Deaf Conference Brings Methodists to North Texas

Collins Prempeh and Rev. Dr. Tom Hudspeth

 

Lovers Lane hosts the quadrennial meeting exploring best practices in outreach

At a global United Methodist meeting that took place this month near Waxahachie, you might have …

  • Thought that the young pastor who had a hand in starting two small United Methodist churches in Ghana must be especially determined. He drove hours to each congregation while getting them going.
  • Admired the work of Brazilian women showing off colorful goods for sale. Their pride showed in each stitch.
  • Traded smiles as a group from South Korea pulled you into a photo with them. They politely insisted.

And you exchanged not one word verbally. The barrier wasn’t from spoken language but because you were at a conference with the Deaf and hard of hearing.

The quadrennial meeting of the Fourth Global Methodist Missions Conference of the Deaf, which took place Aug. 1-4, 2017, at the Lakeview Camp and Retreat Center, not only examined ministry with the Deaf and hard of hearing, but also the effects of Alzheimer’s disease and dementia on the population. It addressed marginalization because of disability, but also offered the first lay servants ministry certification program for the Deaf and hard of hearing. It was, in short, a mix of dealing with differences but also the same concerns and aspirations as anybody else.

On stage in the room where close to 150 gathered, interpreters gestured in American Sign Language. At tables for each nation represented, other interpreters translated the programs into their specific sign language.

The host pastor, the Dr. Tom Hudspeth of Lovers Lane UMC in Dallas, wore a garment woven in Ghana over his shirt as he moved about the conference floor during a break. Complimented on it, Dr. Hudspeth, Deaf ministry pastor at Lovers Lane and general secretary for the World Federation of Deaf Methodists, quickly pointed out Collins Prempeh, the young pastor from Ghana who had presented him the garment.

 

Amy Wilson and Sarah Houge

Prempeh has “done a lot with just a little water,” driving two hours and sometimes a full day to minister to other Deaf people, Dr. Hudspeth said. They met at the last conference in Nairobi, Kenya, when Prempeh, sensing a call to Deaf ministry, asked Dr. Hudspeth for UMC support to start a church in his hometown of Tepa.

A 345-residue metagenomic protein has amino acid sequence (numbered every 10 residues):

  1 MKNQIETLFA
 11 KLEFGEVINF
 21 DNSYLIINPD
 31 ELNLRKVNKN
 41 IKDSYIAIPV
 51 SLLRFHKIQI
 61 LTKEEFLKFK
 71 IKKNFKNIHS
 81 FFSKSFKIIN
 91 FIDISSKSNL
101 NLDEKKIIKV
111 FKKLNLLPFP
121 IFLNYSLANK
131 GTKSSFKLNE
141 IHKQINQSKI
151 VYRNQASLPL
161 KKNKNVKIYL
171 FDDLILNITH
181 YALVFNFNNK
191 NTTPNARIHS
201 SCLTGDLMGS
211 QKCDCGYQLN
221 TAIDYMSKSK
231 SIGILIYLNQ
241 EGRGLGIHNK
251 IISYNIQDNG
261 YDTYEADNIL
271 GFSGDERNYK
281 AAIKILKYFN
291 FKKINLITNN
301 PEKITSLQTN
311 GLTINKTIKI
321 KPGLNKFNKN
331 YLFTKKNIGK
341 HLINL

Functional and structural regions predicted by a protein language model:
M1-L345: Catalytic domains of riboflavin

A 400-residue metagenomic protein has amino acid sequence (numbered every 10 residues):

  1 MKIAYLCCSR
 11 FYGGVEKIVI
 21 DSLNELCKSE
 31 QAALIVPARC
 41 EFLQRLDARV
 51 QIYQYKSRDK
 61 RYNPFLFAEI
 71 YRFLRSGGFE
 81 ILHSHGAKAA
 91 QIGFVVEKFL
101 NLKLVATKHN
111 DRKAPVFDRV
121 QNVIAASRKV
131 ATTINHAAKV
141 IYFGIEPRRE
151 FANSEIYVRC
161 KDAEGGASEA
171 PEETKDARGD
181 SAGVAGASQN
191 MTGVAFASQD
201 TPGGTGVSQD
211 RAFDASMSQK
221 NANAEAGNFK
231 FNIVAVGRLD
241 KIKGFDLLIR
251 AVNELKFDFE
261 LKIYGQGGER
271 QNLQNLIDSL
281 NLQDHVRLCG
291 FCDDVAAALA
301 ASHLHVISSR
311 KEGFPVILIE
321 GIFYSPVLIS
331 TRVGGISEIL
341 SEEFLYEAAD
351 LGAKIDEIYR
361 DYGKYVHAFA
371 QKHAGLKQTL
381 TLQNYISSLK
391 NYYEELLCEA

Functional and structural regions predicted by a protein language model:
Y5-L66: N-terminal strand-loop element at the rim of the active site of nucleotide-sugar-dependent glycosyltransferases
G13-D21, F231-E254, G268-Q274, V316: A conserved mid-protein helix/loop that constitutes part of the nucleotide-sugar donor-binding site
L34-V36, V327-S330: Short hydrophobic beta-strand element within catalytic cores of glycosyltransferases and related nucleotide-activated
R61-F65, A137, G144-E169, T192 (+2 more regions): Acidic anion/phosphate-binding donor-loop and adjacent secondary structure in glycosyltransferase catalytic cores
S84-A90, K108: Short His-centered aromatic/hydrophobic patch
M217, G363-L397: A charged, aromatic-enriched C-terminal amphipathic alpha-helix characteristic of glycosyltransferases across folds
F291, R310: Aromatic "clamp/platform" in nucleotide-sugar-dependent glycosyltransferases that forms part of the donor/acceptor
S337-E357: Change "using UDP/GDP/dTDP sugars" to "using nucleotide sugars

Dr. Hudspeth contacted the bishop of the Methodist Church, an autonomous church that has observer status with the United Methodist General Conference, on his behalf.

“The problem facing Deaf people experiencing a call from God to serve is that there is often no Deaf faith community already established within hearing churches that can provide support in finances and resources,” he said.

Since the last meeting, Prempeh started a Methodist church for the Deaf in Tepa and helped set up another in Ghana.

At the conference, Prempeh was one of the participants in the lay servant ministry classes.

“It is important in the long term for the Deaf Methodist Church in Ghana that they are doing ministry with one of their own,” Dr. Hudspeth said. “We give him credibility. When he goes back, he takes LSM training with him.”

Dr. Amy T. Wilson of Mill Neck International was in Ghana in July, where she helped out while a Deaf organization in Ghana and one from Denmark formed a partnership to train the Deaf in Africa.

Dr. Wilson and colleague Sarah Houge gave a presentation on ministry to the Deaf at the Texas gathering. Mill Neck International is a Lutheran-affiliated organization that seeks to improve the lives of the Deaf through education and training.